Developing the confidence to go with your gut can take years. After all, without extensive experience, how do you know if your instinct is right or likely to lead you astray?
Jack Welch, the former CEO of General Electric, suggests a general rule of thumb in a recent post for LinkedIn: Follow your gut when evaluating deals, and be wary of it when hiring people.
That might sound counterintuitive, but Welch insists he hasn't got it backward. "Say you've been asked to invest in a new office building," he writes. "The deal's numbers are perfect, you're told; you can't lose. But your gut tells you otherwise." Getting that "uh-oh" response, he says, is worth listening to and will likely pay off in the long run.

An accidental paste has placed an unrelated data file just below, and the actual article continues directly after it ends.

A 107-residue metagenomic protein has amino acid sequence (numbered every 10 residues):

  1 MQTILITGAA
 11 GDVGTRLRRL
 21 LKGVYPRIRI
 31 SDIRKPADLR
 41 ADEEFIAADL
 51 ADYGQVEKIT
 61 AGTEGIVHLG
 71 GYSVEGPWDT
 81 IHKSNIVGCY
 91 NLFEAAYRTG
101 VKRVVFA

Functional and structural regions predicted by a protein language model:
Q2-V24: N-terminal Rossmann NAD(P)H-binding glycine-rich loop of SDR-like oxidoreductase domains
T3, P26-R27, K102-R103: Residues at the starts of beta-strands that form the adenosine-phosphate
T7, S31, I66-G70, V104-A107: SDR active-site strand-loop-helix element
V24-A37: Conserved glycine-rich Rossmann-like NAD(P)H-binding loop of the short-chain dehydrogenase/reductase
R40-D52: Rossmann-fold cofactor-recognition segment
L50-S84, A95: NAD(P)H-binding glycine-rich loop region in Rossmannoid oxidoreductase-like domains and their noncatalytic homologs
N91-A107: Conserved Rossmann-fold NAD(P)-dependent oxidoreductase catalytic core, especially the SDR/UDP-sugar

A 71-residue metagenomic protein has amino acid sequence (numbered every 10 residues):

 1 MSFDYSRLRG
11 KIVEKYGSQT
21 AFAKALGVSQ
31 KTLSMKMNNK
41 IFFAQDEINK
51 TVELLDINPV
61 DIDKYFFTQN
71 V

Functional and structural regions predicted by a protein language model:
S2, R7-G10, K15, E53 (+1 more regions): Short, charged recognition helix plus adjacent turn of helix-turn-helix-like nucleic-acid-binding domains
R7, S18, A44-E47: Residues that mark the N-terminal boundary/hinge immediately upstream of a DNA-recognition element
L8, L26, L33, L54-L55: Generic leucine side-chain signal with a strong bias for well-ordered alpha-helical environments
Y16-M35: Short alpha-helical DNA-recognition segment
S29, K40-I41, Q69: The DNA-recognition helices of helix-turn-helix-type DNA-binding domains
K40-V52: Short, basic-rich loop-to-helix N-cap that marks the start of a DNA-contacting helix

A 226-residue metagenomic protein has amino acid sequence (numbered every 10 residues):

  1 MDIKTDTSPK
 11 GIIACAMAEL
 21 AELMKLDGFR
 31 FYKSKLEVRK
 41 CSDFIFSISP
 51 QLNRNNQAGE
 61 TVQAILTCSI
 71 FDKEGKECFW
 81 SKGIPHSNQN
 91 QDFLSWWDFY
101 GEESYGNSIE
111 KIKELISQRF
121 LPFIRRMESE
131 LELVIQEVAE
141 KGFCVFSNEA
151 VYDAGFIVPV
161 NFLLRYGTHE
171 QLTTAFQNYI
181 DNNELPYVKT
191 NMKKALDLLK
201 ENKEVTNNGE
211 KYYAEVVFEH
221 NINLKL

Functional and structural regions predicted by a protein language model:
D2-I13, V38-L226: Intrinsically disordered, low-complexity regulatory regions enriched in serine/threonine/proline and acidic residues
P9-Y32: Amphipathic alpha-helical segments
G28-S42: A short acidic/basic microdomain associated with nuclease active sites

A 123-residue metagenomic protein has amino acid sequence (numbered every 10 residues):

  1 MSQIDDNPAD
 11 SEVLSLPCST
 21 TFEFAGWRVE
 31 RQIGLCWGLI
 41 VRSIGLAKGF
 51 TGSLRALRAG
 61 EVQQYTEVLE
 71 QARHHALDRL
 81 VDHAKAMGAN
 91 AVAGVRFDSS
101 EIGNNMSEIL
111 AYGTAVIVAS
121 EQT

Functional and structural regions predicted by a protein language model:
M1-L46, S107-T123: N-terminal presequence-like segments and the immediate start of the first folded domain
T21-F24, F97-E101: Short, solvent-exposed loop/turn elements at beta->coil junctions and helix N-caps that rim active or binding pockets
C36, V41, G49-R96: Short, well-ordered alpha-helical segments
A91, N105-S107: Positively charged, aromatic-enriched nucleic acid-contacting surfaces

On the other hand, Welch warns against trusting your gut in hiring decisions because he says instinct often "makes us 'fall in love' with a candidate too quickly." It's easy to be seduced by big-name schools, impressive resume experience, and a candidate who has all the right answers in an interview.
That's why it's important to follow up with references and make sure you're getting the full story. "When it comes to hiring decisions, doubt and double-check your gut," Welch says.
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